Parenthetically, Rhubarb doesn’t believe he knows all there is to be known about inconvenient sleeping. He’ll steal a good trick from time to time.

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Which doesn’t mean he fully masters the techniques on his first attempt. Maggie’s pillow? Check. Full length? Check. Inverted and asleep? Oops.

Our household Grand Master of Inconvenient Sleeping, however, is ‘Nuki.

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That rug scrap hadn’t been in the house for more than a day before he proclaimed it his favorite sleeping spot. It’s got a comfy deep pile, sunlight for most of the afternoon, and a convenient water bowl.

But its main attraction is that it’s directly in front of the kitchen sink. Now that’s inconvenience! ‘Nuki sleeps more deeply there than anywhere else–I’d never have gotten a shot of him with both eyes closed on a mere pillow.

The End of an Era

The mystique has come to an end.

According to multiple reports, Android will no longer have sweet-themed release names.

If this is true, Pie is a good way to go out, but it’s an interesting decision on Google’s part. Not only do they lose a wildly popular bit of their brand, but the stated reasons for making the decision don’t quite add up.

It’s a rare corporate decision that can’t be revisited. Change your logo and lose sales? Change it again to something closer to the original. Refocus on a new target market and take a bath? Bring back an old corporate spokesperson to re-engage with the original buyers (anyone remember when Snap, Crackle, and Pop vanished, only to return?)

But this is a decision Google can’t take back. If, a year from now, they announce that Android R will be named “Rice Pudding,” then retroactively the “Android Q” move will seem like a ploy to get free advertising from the media. Nor would (ahem) sugar-coating the news by claiming that Q was named Quisp (or Quince, or anything else really) within the company improve the look.

Why are they doing this? I’ve seen two claimed reasons.

The media focuses on the name rather than the new features. So? As long as users use the OS and manufacturers license the Google apps, do you think Google really cares whether the free advertising focuses on the name or the spiffy new Back button functionality?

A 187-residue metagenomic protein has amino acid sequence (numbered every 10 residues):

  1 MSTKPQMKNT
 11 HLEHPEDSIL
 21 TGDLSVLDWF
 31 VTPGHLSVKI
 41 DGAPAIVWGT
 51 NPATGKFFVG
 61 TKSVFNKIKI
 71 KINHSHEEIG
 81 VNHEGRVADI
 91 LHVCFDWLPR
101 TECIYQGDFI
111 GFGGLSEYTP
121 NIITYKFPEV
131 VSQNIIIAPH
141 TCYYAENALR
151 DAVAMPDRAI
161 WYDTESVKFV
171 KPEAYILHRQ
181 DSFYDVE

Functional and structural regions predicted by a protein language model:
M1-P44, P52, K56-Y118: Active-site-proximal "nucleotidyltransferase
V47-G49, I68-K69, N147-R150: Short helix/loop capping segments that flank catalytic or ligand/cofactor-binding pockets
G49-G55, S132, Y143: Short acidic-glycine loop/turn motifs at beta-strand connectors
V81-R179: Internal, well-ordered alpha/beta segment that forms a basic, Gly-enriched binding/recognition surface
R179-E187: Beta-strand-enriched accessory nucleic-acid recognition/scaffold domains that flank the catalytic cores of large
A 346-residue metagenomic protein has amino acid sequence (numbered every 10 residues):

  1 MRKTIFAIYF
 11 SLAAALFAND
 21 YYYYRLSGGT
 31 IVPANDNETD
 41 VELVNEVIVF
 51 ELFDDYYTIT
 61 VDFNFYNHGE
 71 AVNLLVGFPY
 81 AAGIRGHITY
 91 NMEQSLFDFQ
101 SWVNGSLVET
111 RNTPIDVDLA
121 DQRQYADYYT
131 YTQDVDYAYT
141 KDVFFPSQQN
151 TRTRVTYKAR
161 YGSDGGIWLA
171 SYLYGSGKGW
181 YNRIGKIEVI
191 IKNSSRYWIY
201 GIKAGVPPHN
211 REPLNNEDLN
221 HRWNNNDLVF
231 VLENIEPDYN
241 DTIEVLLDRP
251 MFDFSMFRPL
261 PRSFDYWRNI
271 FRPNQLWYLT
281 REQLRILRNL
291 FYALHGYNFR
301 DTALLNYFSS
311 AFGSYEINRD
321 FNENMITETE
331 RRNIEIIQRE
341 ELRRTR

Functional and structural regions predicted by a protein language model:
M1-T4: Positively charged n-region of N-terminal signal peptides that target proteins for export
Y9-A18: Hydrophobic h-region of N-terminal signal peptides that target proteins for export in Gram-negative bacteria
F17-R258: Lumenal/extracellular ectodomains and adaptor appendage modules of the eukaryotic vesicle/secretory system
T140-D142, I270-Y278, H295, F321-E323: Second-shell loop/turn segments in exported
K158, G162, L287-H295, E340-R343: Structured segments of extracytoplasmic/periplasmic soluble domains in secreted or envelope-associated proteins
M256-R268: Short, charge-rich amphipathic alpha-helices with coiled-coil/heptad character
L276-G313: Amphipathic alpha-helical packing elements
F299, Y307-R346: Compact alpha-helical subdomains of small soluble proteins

People complained that the names weren’t inclusive enough. People switch phones for a lot of reasons, but I really doubt Google was losing business to iOS over the code names. But if I’m wrong about that, Google could improve the naming process. The company is already in the spotlight over diversity issues; improving representation in the group that chooses Android names would fall right in line with their efforts to do more improve representation throughout the company.

Of course, the reports could be wrong. Android Q will be out next month, possibly as soon as next week. Maybe we’ll find out that it’s actually named Quinoa–hey, if you can make rice pudding, why not a sweet quinoa-based cake?

Portraits

Today’s post is for all of Rufus’ fans who were disappointed that he didn’t appear in last week’s post.

Here’s my current favorite picture of the devilishly handsome silver and grey gentleman.

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The pensive expression; the extended tail; and the capper, that silly brick-colored nose, combine for a portrait that captures Rufus’ essence very nicely.

(The tail, by the way, is Kokoro’s. I’m not sure where Lefty was at the time, but he’s atypically absent.)

Moving on.

As a special bonus, enjoy this peek at–and from–one of my god-fuzzies.

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Patience continues to work Teh Kyute, as she has since she was a handful of fur. Her “Who, me?” act needs some work, though. Sticking one’s head out of the back of the stereo cabinet diminishes one’s credibility when trying to deny responsibility for turning off the music…

Jackpot!